So this morning, when I got online to read about the game, I was annoyed to see the negative tone of some of the stories I saw. A-Rod ruins reunion: that's the headline I saw this morning when I logged onto the New York Post's web site. Huh?
George King's lede was this: "Alex Rodriguez made no effort to find Joe Torre and possibly talk about what is chapping him about his former manager." Please. This is the third time this week King is playing so dumb about why A-Rod despises St. Joe. The writer even made himself part of the story the other day, confronting Alex about St. Joe after he had already been asked three separate times by reporters about Torre:
Asked by The Post at the indoor batting cage why he answered the questions the way he did, Rodriguez refused to elaborate. Informed that what he didn’t say was bound to cause a stir considering the God-like status Torre has with Yankees fans and the fact that Derek Jeter, Jorge Posada and Andy Pettitte praised Torre, Rodriguez didn’t react other than to turn and take a hack at a ball on the batting “T.’’King needs to get out more. Unlike in the press box, where he is still worshipped, Torre no longer holds anything close to "God-like status" among most Yankee fans. And whether the four rings guys like Joe is irrelevant here - Torre didn't bat them eighth and trash them in his book, did he?
Then there's our old buddy Wally Matthews, who gripes that Friday"was supposed to be about the two managers," but A-Rod made it all about him by...not being a phony and going to shake Torre's hand. The ESPN writer sez:
But, A-Rod Being A-Rod, he had already taken steps that not only guaranteed all eyes would be on him Friday night, but throughout the rest of the weekend as well.
He did it by making it clear he would be going out of his way to have no part of his former manager, even as several of his teammates -- including the four most important ones -- were going out of their way to pay tribute to Torre....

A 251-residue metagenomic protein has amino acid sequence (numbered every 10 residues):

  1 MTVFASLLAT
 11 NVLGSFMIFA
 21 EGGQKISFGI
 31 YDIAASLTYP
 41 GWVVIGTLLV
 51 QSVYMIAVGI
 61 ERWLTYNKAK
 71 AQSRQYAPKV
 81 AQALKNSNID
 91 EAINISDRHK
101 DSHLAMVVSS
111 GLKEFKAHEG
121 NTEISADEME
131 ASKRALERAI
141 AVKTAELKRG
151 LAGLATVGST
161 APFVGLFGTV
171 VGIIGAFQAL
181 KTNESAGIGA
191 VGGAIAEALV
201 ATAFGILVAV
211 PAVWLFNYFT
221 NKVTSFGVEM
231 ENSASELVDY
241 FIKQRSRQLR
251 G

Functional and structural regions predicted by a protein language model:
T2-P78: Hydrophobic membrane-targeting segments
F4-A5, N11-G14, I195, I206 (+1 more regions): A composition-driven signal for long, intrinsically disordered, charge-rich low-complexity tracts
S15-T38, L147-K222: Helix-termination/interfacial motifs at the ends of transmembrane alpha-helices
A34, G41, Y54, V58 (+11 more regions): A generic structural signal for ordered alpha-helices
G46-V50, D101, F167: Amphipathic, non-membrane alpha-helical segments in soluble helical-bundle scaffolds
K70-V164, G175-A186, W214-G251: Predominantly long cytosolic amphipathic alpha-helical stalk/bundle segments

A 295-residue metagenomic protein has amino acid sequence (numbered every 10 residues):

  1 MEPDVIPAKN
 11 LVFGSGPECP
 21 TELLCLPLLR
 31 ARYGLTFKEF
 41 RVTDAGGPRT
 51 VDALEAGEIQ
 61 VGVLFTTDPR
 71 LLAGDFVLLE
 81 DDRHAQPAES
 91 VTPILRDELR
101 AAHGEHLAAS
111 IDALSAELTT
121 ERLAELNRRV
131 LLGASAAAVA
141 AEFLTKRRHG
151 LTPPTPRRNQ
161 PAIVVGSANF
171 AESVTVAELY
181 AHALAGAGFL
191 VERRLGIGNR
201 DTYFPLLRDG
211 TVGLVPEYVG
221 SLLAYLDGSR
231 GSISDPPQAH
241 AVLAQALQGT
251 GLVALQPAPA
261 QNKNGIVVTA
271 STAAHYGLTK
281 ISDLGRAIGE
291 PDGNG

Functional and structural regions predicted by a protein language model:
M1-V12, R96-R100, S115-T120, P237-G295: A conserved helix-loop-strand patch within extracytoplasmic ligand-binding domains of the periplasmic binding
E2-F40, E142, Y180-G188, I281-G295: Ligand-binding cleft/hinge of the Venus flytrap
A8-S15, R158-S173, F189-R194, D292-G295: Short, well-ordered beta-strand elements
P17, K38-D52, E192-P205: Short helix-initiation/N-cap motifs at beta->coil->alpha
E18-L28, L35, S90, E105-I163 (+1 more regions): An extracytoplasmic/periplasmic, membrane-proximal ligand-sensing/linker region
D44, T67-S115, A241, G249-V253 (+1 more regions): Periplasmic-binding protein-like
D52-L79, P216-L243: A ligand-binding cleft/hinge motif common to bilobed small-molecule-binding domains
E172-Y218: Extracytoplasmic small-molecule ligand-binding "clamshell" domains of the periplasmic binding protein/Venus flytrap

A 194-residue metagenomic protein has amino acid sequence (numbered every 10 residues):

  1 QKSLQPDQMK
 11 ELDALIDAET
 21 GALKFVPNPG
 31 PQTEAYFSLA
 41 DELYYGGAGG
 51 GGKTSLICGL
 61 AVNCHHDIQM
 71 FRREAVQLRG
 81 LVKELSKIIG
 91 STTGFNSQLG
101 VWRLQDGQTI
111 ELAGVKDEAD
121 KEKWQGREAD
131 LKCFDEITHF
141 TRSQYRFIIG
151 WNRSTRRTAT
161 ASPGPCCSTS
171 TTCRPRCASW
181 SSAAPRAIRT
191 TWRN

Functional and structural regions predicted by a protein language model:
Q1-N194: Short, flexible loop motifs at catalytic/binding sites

There are a few other ballplayers as talented as Rodriguez on the field, a few of whom are even on his team. And yet, none of them are as talented at grabbing the spotlight even when it is trained on someone else.So Rodriguez grabs the spotlight by...doing nothing? Bad, bad A-Rod!
I, for one, am glad that he didn't put on an act of being glad to see Joe. The media may have the memory skills of Dory in "Finding Nemo," but Rodriguez hasn't forgotten what Torre did to him. As Tim Brown wrote in a great Yahoo Sports column about the situation:
Rodriguez heard and came to believe Torre referred to him as a “pretty boy,” and that Torre had picked a side in the A-Rod-Jeter chill, and in his book fed the “A-Fraud” drama. But, none of it stung quite as much as when he arrived at Detroit’s Comerica Park for a division series game one Saturday afternoon, the Yankees playing to extend their season, to discover Torre had chosen his scapegoat.When somebody wrongs somebody else, it is up to the person who did the wrongdoing to make the effort to make amends. Especially if that person is supposed to be the legendary paragon of class, and an elder statesman in baseball. That means that if any handshakes were to be initiated, the person doing so needed to be Torre, and not A-Rod. Funny how I haven't seen any stories interrogating St. Joe for not approaching Rodriguez. Gee, I wonder why.
Tim Brown's Yahoo piece concludes with this:
Alex Rodriguez could have gone along, just walked over and extended his hand, pretended everything was OK.
He could have.
But then he would have been everything he’d been accused of. He would have been a fraud.
What do you think? Tell us about it!